The 50′s doo-woop and surf rock sound of “Bombs on the Beach” initially feels like a left turn for the band, evoking a playful innocence against a sunny backdrop. But the lyrics prove this is truly a Dark Blue song, tearing through any cheerfulness as jarring and abrupt as words can be to describe the reality of dropping missiles on a beach of unsuspecting Palestinian children. Sharkey’s voice is heavy with the despair of survivor’s guilt: “Now I’m holding my baby’s hand, as he lies bleeding to death in the sand.” This is another pointed song full of sentiment as much as it is an impassioned call for accountability for the crimes against humanity in the Gaza Strip.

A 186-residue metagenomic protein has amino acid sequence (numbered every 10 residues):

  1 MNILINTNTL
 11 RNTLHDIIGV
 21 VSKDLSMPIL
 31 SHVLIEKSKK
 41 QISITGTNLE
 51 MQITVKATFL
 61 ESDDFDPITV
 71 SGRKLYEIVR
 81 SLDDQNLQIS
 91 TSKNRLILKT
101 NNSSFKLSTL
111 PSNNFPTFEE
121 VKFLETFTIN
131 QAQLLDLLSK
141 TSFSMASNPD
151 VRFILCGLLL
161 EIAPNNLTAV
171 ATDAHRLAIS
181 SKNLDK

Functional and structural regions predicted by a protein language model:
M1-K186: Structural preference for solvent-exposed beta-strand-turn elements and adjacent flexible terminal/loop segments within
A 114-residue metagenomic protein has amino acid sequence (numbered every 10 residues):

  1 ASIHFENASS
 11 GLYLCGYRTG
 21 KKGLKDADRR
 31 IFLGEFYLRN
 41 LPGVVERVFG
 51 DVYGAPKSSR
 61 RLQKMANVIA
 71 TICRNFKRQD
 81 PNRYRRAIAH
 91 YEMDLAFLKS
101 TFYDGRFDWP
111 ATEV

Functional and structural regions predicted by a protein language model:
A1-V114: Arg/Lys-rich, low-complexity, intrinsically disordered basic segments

While this album shows off new and varying degrees of Sharkey’s vocal intensity, Andrew Mackie Nelson (Bass, Ceremony) and Michael Sneeringer (Drums, Strand of Oaks) shine, guiding the songs in ways other releases haven’t shown before . Tracks such as “Be Gone Everyone” and “Western Front” underscore just how comfortable the band has gotten.

‘Start Of The World’ is the kind of record that Dark Blue has always promised: a collection of smart, fully realized songs that tell real stories. With the world falling apart around us, Dark Blue continues to give voice to neglected perspectives, many unnerving but all necessary to hear. We need a defiant record like this to remind us that just as there was start to all of this destruction, there can also be an end. – Sean Gray.